Counterpoint: The players I’ve spoken to this offseason seem to really have embraced Edsall’s militant style, and he’s well-respected among his peers. He is a proven winner, but there is a ceiling at Maryland as long as the program continues to recruit average talent.

HD rating: 2


Rating: 2

Former Temple coach Al Golden built a winner in the most unlikely of places, but he’ll have his hands full trying to resurrect Miami’s program. The Canes lack great facilities and a big and generous fan base, which are two requirements in joining the sport’s elite.

Counterpoint: It’s not like Miami hasn’t won before. Golden isn’t taking over a one-win team, he’s got to improve upon a seven-win team. Definitely doable, especially with the talent in their own backyard. There’s no way to tell if the Canes are “building momentum” under Golden until they play, but I’m willing to give him the benefit of the doubt because he has at least injected some energy into a program that desperately needed a lift.

HD rating: 3

North Carolina

Rating: 2

The Tar Heels’ ongoing NCAA problems might end up preventing them from joining the sport’s upper-echelon of teams. Coach Butch Davis has done a tremendous job of upgrading UNC’s talent; keeping his best players eligible has been another matter.

Counterpoint: There’s no question Davis has done an outstanding job recruiting and he has improved the program significantly.There are only two things that will stop his momentum: The players’ poor decisions and/or the NCAA. Until the NCAA investigation is over, though, there’s no telling which direction the program is headed.

HD rating: 2

NC State

Rating: 3

Did the Wolfpack finally turn the corner with a 9-4 record in 2010? Known for building consistent winners at Boston College, NC State coach Tom O’Brien failed to produce a winning campaign in each of his first three seasons in Raleigh.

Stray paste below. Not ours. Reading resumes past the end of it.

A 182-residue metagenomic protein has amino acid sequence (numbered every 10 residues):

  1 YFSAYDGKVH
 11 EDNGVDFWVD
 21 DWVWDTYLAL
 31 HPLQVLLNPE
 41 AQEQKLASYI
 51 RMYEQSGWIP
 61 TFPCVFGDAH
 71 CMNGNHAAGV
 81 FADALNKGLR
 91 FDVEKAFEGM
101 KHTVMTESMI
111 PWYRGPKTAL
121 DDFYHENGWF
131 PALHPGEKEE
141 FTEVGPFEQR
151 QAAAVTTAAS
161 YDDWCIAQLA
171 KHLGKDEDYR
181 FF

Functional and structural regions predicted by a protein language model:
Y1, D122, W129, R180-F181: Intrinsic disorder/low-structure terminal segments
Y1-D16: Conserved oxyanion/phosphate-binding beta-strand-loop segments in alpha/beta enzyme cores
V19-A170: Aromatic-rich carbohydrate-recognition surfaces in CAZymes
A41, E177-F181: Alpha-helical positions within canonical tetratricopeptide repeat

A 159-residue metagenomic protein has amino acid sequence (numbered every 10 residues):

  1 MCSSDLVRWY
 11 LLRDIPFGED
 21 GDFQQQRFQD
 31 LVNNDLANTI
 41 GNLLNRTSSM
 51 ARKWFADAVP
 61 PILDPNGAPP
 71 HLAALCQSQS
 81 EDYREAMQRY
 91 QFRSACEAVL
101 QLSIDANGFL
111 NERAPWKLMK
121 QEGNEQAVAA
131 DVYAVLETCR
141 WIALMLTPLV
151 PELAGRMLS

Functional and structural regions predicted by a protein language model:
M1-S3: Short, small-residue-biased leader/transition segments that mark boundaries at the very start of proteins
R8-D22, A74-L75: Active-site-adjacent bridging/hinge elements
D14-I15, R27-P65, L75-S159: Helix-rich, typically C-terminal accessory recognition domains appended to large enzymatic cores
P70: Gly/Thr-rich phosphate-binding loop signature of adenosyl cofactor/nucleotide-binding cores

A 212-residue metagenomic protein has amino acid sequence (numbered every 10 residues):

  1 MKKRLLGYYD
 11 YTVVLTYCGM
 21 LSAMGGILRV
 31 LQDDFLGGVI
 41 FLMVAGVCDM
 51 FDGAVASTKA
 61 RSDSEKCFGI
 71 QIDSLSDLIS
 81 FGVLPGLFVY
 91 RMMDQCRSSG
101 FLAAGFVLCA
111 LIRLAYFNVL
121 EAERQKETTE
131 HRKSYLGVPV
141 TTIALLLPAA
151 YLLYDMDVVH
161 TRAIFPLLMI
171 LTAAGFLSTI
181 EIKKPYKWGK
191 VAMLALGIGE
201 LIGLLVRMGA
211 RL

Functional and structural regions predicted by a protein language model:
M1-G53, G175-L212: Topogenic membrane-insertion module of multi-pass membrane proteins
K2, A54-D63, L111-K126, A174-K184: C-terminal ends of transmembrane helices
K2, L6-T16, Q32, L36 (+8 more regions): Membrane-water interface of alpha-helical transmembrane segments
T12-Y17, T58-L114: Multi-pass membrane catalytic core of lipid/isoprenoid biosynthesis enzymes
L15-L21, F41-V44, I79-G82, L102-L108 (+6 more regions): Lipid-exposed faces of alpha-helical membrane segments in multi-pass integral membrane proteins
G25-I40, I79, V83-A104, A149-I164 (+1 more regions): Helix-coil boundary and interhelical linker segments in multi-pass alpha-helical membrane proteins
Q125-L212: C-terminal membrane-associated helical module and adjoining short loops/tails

Counterpoint: Yes, NC State turned the corner last year, and the Wolfpack came off a productive spring that featured the deepest, healthiest team O’Brien has had since he arrived in Raleigh. The only question is whether or not Mike Glennon can continue that success in his first season as a starter.

HD rating: 3


Rating: 2

The Cavaliers can only hope they hit rock-bottom during the past three seasons, when they went a combined 6-18 against ACC foes. Coach Mike London is a great recruiter, but it might be a couple of more seasons before he fields a really competitive team.

Counterpoint: London has been good enough on the recruiting trail that he lured in a top 25 class last year, but the uncertainty at quarterback is the biggest reason for concern heading into 2011. Virginia needs playmakers, and it's going to take London more than one recruiting class to put it all together, but all signs point to positive change, whether it's now or in the next few seasons.

HD rating: 3

Virginia Tech

Rating: 5

It’s hard to find a more consistent team in the country. The Hokies claimed ACC titles in three of the last four seasons and won at least 10 games in each of the last seven.

Counterpoint: There is no question that Virginia Tech should be considered an elite program. Despite the fact that Hokies fans lament the lack of a national title, at least Frank Beamer and his staff consistently put their players in position to contend for one.

HD rating: 5

Wake Forest

Rating: 2

The past two seasons proved how remarkable the Demon Deacons’ 2006 ACC championship really was. After winning eight games or more in three straight seasons from 2006 to ’08, Wake Forest went a combined 8-16 the past two seasons combined.

Counterpoint: Those within the program are convinced this team will be better, and it should be with Tanner Price entering his second season as the starting quarterback. The problem is, the schedule is difficult enough that fans might not be able to tell by looking at the win-loss column.

HD rating: 2